UK: Train operating companies have been reporting a marked improvement in performance on normally congested routes, following the significant reductions in passenger services to provide only a basic ‘key workers timetable’ during the coronavirus pandemic.
Following several weeks where punctuality had broadly returned to normal following the disruption caused by extensive flooding across the UK in February, performance began to improve as the timetables were thinned out.
Introduction of the emergency timetables on March 23 brought a steady improvement in punctuality over the first week and a daily Public Performance Measure score of 100% just a week later. Continuing high scores and several further days with 100% PPM have since been recorded, with industry insiders suggesting that these have validated many existing sectional running times and basic timetable planning rules.
Reflecting on what has been called ‘an experiment that could never have been carried out’, some insiders have suggested that the results seen in the past two weeks reinforce the often-repeated belief that running high-intensity services on congested infrastructure has been a key factor behind the general decline in train performance over recent years. On the busiest routes, many timetable paths included minimal margins for recovery, while station dwell times did not allow sufficient time for large numbers of passengers to alight or board.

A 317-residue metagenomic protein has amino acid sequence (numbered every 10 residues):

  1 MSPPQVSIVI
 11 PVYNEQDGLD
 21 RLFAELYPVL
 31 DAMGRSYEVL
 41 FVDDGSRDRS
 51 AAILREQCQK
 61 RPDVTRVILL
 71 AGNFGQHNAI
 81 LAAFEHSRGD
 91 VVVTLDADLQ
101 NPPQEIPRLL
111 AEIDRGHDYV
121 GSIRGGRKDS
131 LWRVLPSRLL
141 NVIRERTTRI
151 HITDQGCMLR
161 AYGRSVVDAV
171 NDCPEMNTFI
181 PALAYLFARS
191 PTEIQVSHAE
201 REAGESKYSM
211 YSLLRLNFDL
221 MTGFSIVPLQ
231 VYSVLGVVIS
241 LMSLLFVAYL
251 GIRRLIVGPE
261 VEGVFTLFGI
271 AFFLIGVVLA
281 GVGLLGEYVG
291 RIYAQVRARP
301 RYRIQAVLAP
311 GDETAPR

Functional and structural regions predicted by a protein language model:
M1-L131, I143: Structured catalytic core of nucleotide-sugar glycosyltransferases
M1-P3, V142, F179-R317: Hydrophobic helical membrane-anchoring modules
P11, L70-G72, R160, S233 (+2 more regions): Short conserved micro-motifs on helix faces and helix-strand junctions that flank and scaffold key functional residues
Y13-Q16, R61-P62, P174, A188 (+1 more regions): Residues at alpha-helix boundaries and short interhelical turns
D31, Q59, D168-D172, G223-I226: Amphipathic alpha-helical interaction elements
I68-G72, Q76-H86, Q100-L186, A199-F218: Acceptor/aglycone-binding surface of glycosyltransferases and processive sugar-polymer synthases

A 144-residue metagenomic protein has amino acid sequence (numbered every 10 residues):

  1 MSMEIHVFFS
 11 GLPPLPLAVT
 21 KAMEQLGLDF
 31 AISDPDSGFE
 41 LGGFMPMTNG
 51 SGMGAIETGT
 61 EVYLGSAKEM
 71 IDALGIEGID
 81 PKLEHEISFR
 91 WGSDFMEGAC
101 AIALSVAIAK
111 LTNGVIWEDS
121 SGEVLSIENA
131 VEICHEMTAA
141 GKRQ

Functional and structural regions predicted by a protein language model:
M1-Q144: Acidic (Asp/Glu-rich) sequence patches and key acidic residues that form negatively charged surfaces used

Some days in recent weeks have seen lower levels of performance. These have been linked to infrastructure issues, although Network Rail has been working hard to maintain its infrastructure despite the social distancing rules now in place. In some instances, train operators have struggled to resource crews as self-isolation and coronavirus infections have taken their toll on the number of staff available for work.
Industry data does show that on the 100% days a small number of trains may not have met their notional PPM targets but there were not enough late trains to bring the national average down to 99%.
|*Cancelled or Significantly Late|